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The impact of own and others’ alcohol consumption on social contagion following a collaborative memory task

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When one person alters his or her recollection of an event to be consistent with another person's erroneous account of the same event, social contagion has occurred. In two studies, we examined whether alcohol consumption influences the degree to which people engage in social contagion. In Study 1, participants consumed alcohol, an alcohol placebo, or a soft drink and then completed a collaborative recall test with a confederate who consumed a soft drink. In Study 2, participants consumed a soft drink and then completed a collaborative recall test with a confederate they believed had consumed a soft drink or alcohol (but no alcohol was ever consumed). In both studies, the confederate made scripted errors during the collaborative recall test. On post-collaborative individual recall and recognition tests, participants in both studies engaged in social contagion by including the confederate's errors in their own recollection. In Study 1, the drink participants consumed had no influence on social contagion. In Study 2, participants were less likely to engage in social contagion after collaborating with a confederate who had seemingly consumed alcohol. That same confederate was viewed as less accurate, trustworthy, and credible, which likely made participants less inclined to engage in social contagion.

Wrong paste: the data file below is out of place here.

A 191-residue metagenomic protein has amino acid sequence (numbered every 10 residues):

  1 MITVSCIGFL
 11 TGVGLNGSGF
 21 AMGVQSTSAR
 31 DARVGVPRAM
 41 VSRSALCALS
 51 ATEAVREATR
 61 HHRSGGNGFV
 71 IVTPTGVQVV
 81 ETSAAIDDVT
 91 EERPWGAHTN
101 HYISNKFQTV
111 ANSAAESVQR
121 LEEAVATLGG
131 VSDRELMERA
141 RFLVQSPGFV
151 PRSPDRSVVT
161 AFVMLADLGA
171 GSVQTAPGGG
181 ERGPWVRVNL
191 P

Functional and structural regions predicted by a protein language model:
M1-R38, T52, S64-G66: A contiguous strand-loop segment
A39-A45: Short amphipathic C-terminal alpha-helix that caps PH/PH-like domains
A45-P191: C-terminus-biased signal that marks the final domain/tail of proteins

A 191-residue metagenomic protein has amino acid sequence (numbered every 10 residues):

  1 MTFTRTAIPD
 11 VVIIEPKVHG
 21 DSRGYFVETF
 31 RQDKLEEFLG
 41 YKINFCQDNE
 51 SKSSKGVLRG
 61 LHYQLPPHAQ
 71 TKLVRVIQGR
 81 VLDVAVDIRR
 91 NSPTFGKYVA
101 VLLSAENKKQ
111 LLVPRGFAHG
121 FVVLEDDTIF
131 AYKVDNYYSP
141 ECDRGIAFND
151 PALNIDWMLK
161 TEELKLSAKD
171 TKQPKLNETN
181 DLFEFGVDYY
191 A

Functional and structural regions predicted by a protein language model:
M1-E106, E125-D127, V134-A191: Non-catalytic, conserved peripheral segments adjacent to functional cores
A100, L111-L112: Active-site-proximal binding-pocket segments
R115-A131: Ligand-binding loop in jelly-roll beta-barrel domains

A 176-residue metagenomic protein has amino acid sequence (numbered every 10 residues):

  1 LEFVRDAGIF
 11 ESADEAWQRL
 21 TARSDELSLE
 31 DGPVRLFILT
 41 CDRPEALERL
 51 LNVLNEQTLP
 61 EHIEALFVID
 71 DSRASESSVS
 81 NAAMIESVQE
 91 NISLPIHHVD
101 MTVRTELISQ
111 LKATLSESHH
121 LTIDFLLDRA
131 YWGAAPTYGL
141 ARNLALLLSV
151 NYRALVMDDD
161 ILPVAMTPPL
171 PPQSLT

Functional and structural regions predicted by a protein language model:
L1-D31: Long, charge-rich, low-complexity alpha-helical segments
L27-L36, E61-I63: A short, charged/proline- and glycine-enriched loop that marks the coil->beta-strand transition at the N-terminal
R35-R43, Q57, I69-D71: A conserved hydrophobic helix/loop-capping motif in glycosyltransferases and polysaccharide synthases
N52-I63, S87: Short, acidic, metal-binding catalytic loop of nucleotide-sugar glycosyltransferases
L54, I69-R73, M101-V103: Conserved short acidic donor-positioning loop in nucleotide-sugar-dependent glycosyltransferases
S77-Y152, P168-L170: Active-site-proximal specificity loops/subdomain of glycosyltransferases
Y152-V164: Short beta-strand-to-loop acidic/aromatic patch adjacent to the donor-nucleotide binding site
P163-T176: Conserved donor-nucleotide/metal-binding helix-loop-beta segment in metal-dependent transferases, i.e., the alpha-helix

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Keywords: Social contagion; alcohol; eyewitness; memory conformity; misinformation

Document Type: Research Article

Affiliations: 1: Department of Psychology, James Cook University, Townsville, Australia 2: Department of Psychological Sciences, University of Liverpool, Liverpool, England

Publication date: July 3, 2018

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